How to classify images with TensorFlow using Google Cloud Machine Learning and Cloud Dataflow
Google Cloud Vision API is a popular service that allows users to classify images into categories, appropriate for multiple common use cases across several industries. For those users whose category requirements map to the pre-built, pre-trained machine-learning model reflected in the API, this approach is ideal. However, other users have more specialized requirements — for example, to identify specific products and soft goods in mobile-phone photos, or to detect nuanced differences between particular animal species in wildlife photography. For them, it can be more efficient to train and serve a new image model using Google Cloud Machine Learning (Cloud ML), the managed service for building and running machine-learning models at scale using the open source TensorFlow deep-learning framework.
In this post, we'll build a simple model in Cloud ML using a small set of labeled flower images. This dataset has been selected for ease of explanation only; we've successfully used the same implementation for several proprietary datasets covering cases like interior-design classification (e.g., carpet vs. hardwood floor) and animated-character classification. The code can be found here and can easily be adapted to run on different datasets.
In addition to image files, we've provided a CSV file (all_data.csv) containing the image URIs and labels. We randomly split this data into two files, train_set.csv and eval_set.csv, with 90% data for training and 10% for eval, respectively.
We also need a text file containing all the labels (dict.txt), which is used to sequentially map labels to internally used IDs. In this case,
daisy would become ID
tulips would become
4. If the label isn't in the file, it will be ignored from preprocessing and training.
Because we only have a small set of images in this sample dataset, it would be hard to build an accurate classification model from scratch. Instead, we'll use an approach called transfer learning, taking a pre-trained model called Inception, and using it to extract image features that we'll then use to train a new classifier.
Before following along below, be sure to set up your project and environment first.
PreprocessingWe start with a set of labeled images in a Google Cloud Storage bucket and preprocess them to extract the image features from the bottleneck layer (typically the penultimate layer) of the Inception network. Although processing images in this manner can be reasonably expensive, each image can be processed independently and in parallel, making this task a great candidate for Cloud Dataflow.
We process each image to produce its feature representation (also known as an embedding) in the form of a k-dimensional vector of floats (in our case 2,048 dimensions). The preprocessing includes converting the image format, resizing images, and running the converted image through a pre-trained model to get the embeddings. Final output will be written in directory specified by
The flowers dataset is about 3,600 images in size and can be processed on a single machine. For larger sets, though, the preprocessing becomes the bottleneck and parallelization can lead to a huge increase in throughput. To measure the benefit of parallelizing preprocessing on Google Cloud, we ran the above preprocessing on 1 million sample images from the Open Image Dataset. We found that while it takes several days to preprocess 1 million images locally, it takes less than 2 hours on the cloud when we use 100 workers with four cores each!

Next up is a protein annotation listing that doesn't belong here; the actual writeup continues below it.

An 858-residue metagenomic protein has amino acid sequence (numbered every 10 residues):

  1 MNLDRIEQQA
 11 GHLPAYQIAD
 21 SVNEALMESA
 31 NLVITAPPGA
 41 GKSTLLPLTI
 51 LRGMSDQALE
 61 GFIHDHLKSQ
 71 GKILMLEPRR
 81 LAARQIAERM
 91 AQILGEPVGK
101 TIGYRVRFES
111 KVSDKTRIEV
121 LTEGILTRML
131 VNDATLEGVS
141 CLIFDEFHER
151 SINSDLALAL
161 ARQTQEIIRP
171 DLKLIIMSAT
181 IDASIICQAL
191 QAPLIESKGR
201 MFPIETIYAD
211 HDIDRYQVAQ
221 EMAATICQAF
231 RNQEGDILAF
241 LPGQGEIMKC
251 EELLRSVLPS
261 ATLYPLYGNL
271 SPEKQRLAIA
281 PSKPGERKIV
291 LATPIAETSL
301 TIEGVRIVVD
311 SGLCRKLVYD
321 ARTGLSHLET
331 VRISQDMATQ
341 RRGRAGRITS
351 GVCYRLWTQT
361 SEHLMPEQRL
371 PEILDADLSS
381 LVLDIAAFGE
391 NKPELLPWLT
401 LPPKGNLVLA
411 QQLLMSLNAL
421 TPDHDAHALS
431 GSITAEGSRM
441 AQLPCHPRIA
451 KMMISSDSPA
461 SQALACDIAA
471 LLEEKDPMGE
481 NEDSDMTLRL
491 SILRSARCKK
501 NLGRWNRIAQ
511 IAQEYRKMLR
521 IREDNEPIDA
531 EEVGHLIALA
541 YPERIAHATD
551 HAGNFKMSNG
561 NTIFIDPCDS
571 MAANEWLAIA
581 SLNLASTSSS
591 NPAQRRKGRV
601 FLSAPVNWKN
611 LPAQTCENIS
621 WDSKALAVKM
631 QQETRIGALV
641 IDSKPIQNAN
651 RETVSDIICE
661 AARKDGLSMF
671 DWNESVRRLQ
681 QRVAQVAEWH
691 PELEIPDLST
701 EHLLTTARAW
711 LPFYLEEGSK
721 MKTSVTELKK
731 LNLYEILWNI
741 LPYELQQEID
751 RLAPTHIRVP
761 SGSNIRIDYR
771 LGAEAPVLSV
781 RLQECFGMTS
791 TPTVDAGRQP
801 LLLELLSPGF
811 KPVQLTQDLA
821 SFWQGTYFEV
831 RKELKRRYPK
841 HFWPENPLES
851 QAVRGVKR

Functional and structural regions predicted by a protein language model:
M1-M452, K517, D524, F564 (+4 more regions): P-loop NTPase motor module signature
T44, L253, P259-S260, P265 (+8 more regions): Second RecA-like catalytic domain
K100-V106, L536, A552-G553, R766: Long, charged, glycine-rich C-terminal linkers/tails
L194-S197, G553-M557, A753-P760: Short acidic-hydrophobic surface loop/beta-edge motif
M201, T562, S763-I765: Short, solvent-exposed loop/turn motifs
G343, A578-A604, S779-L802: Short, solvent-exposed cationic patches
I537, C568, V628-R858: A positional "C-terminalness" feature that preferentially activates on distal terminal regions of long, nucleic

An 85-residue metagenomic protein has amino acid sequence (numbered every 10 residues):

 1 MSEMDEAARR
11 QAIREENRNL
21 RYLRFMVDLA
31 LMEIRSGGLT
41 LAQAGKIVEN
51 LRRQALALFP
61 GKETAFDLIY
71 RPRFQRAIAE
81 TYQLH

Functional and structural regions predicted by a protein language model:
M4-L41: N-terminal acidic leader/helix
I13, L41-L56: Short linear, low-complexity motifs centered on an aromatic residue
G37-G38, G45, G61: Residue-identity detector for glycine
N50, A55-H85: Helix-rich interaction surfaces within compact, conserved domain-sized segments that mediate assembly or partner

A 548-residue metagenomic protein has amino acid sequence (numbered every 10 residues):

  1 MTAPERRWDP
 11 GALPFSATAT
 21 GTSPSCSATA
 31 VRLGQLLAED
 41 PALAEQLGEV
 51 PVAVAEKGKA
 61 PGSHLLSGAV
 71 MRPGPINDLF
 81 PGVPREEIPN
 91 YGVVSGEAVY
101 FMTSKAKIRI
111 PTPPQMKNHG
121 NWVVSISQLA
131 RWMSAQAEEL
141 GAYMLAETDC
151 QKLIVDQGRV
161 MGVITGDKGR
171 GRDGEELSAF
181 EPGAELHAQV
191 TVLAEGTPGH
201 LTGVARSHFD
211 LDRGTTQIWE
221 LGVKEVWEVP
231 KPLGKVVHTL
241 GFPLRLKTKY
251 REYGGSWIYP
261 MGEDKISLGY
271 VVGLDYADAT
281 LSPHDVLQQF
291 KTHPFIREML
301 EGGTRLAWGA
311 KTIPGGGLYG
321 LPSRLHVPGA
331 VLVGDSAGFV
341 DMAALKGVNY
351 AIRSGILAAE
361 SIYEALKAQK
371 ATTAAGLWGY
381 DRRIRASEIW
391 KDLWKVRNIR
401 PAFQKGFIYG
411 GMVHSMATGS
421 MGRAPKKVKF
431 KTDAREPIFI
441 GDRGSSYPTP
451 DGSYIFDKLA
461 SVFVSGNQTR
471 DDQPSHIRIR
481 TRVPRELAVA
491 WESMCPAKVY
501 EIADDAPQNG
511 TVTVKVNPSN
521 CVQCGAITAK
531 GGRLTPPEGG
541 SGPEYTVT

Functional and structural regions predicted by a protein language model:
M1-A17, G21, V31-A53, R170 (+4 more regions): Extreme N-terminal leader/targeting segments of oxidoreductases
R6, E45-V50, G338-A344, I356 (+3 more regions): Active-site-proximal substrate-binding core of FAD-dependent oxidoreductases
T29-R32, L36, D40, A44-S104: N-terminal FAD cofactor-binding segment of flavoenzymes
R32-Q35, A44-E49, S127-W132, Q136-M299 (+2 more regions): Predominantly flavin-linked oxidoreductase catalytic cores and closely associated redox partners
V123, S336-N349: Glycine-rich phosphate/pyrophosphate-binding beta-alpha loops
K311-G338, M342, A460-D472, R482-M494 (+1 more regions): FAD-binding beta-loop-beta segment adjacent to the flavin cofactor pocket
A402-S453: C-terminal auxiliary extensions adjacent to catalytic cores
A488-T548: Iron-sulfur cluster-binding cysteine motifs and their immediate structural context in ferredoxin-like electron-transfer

ModelingOnce we've preprocessed data, we can then train a simple classifier. The network will comprise a single fully-connected layer with RELU activations and with one output for each label in the dictionary to replace the original output layer. Final output is computed using the softmax function. Note that in training stages we're using the dropout technique, which randomly ignores a subset of input weights to prevent over-fitting to the training dataset.
Figure 1: We retrain only a small section of the original inception graph.
TrainingThe training can be run using the following command:
We can monitor progress of the training using tensorboard. As you can see from the image on the right, for the flowers dataset we reach accuracy of ~90% on our eval set
Figure 2: Loss and accuracy graphs in Tensorboard.
PredictionFor prediction, we don't want to separate the image preprocessing and inference into two separate steps because we need to perform both in sequence for every image. Instead, we create a single TensorFlow graph that produces the image embedding and does the classification using the trained model in one step.
Deploying and using the modelWe deploy the model based on these instructions. After a few minutes, the model will become available for use via Cloud ML Prediction API.
The format of the request is JSON with image content encoded using base64 encoding.
Alternatively, you can use a command-line tool to encode multiple images into a single JSON request.
Using an example image from the eval set, we get the following response when running the above predict command:
It correctly identifies the most likely category as
4, which is the ID of
tulip, with score of
0.99. Very nice!
Next stepsIn short, if you have relatively specialized image-classification category requirements not reflected in Cloud Vision API, using Cloud Dataflow and Cloud ML can make it easy to train classification models using labeled images and deploy them for online classification.
If you have any feedback on the design or documentation of this example or have other issues, please report it on GitHub; pull request and contributions are also welcome. We're always working to improve and simplify our products, so stay tuned for new improvements in the near future!